Lack of phylogeographic structure in the endangered Pickersgill’s Reed Frog; Hyperolius pickersgilli (Raw, 1982)
Du Preez, Louis
Ralph, Taryn M.C.
Barrow, Lisa N.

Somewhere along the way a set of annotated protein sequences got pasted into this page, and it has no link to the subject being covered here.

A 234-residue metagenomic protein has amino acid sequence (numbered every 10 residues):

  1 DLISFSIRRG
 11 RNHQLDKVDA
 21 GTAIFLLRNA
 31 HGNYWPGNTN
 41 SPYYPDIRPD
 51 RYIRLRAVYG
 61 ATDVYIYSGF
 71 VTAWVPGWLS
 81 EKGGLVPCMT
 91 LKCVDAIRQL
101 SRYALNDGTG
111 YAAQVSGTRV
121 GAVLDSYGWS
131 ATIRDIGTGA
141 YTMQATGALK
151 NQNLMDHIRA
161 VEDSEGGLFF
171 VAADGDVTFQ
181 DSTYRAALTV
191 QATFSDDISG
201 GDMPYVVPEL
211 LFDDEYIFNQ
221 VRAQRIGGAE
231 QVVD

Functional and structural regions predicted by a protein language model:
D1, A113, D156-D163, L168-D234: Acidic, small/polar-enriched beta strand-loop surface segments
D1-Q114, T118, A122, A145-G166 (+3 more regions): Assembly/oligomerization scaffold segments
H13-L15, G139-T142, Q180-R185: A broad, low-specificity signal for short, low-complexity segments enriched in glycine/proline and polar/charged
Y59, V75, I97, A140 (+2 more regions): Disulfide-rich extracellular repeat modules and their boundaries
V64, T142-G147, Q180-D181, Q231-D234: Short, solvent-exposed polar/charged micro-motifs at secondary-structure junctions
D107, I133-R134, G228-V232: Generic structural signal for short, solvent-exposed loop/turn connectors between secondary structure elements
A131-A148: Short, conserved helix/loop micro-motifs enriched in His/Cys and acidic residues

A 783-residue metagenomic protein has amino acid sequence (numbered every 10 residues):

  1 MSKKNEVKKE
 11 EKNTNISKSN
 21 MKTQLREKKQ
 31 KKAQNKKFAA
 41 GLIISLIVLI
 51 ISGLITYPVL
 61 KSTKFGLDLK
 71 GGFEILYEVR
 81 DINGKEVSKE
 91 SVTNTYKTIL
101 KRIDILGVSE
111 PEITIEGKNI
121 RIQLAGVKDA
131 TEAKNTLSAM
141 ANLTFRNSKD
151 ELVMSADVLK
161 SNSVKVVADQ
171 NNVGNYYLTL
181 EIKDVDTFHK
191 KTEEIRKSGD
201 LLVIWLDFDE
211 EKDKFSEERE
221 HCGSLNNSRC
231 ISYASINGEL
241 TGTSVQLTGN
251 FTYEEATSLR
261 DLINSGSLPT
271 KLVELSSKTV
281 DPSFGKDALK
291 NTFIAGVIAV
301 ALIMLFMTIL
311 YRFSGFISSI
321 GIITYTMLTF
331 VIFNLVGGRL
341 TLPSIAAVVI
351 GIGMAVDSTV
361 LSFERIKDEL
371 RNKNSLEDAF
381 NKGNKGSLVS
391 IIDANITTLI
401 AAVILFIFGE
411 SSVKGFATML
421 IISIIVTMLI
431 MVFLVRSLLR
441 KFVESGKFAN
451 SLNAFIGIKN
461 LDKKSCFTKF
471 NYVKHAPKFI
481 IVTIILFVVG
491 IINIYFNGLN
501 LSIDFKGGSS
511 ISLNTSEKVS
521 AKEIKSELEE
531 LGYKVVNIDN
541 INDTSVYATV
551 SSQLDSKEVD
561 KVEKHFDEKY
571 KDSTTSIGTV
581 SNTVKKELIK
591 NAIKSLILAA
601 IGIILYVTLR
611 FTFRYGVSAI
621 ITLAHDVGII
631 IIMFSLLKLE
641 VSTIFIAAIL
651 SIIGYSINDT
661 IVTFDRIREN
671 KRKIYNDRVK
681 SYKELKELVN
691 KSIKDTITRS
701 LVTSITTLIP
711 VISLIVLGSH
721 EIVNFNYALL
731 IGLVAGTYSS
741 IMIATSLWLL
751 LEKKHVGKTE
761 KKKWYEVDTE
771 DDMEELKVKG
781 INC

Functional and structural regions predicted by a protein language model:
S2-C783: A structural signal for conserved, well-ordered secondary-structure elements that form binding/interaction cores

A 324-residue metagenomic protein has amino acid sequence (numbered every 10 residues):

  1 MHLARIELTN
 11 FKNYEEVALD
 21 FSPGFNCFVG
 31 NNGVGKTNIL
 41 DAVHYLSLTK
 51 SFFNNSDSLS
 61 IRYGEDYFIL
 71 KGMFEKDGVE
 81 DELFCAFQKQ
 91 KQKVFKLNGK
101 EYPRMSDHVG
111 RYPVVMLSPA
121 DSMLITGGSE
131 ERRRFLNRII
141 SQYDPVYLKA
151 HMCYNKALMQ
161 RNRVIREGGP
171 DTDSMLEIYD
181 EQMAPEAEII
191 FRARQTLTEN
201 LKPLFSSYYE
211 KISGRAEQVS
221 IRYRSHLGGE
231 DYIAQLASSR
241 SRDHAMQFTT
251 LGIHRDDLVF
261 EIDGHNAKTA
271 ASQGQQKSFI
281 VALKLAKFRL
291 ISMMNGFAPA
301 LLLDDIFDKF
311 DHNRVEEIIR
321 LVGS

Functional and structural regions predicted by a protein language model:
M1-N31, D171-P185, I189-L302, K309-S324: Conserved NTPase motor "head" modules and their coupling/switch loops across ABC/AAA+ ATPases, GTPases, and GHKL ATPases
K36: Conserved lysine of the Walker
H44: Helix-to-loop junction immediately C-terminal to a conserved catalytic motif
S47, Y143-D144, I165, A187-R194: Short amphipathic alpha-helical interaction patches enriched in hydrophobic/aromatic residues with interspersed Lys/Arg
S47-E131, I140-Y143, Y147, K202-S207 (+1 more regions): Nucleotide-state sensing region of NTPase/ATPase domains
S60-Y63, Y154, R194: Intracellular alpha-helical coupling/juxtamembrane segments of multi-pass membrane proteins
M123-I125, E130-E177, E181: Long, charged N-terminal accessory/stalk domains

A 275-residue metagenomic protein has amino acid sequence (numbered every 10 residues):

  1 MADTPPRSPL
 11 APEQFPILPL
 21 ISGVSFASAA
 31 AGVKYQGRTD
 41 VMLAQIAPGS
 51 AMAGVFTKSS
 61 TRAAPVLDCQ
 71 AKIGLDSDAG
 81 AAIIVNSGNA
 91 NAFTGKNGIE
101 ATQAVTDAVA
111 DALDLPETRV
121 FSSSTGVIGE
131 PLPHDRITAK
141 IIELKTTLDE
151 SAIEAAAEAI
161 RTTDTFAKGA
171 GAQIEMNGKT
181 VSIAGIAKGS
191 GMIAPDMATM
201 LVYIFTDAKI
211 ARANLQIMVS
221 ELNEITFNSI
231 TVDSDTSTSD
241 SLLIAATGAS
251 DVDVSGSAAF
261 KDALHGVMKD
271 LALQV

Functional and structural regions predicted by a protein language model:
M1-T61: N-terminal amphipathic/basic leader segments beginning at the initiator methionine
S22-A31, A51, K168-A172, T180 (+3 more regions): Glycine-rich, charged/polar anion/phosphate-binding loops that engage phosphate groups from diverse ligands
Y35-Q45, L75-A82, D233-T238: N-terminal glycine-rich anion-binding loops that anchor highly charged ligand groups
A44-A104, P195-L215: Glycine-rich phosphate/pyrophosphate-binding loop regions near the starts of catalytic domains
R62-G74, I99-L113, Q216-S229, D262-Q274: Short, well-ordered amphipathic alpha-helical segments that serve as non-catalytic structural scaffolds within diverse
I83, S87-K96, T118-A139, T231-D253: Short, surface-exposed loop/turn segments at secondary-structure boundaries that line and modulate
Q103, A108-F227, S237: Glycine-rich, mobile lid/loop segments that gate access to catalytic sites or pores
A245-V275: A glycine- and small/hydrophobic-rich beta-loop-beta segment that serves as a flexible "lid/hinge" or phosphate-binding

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The Endangered Pickersgill’s Reed Frog (Hyperolius pickersgilli) is endemic to South Africa and restricted to the KwaZulu-Natal (KZN) coast. The natural habitat of H. pickersgilli is limited to fragmented patches of coastal reed-bed wetland, the majority of which continues to undergo transformation and degradation caused by urbanisation, agriculture, mining and forestry. These changes have resulted in the steady reduction of suitable, quality habitat and severe fragmentation. In the current study we employed mitochondrial DNA and species-specific microsatellites markers (developed in the current study) to investigate the genetic structure and diversity of H. pickersgilli. Genetic markers revealed moderate to high levels of genetic diversity throughout the remnant groups and absence of specific phylogeographic structure among individuals sampled across twelve localities throughout the range of the species. Results from the current study indicate that gene flow between H. pickersgilli individuals is not restricted, whereby neighbouring groups may interact with each other through continued migration, thereby facilitating possible range expansion should habitat be available. However, the need for continued conservation of the H. pickersgilli population through the protection and management of its natural habitats should remain a top priority in order to conserve representative levels of genetic diversity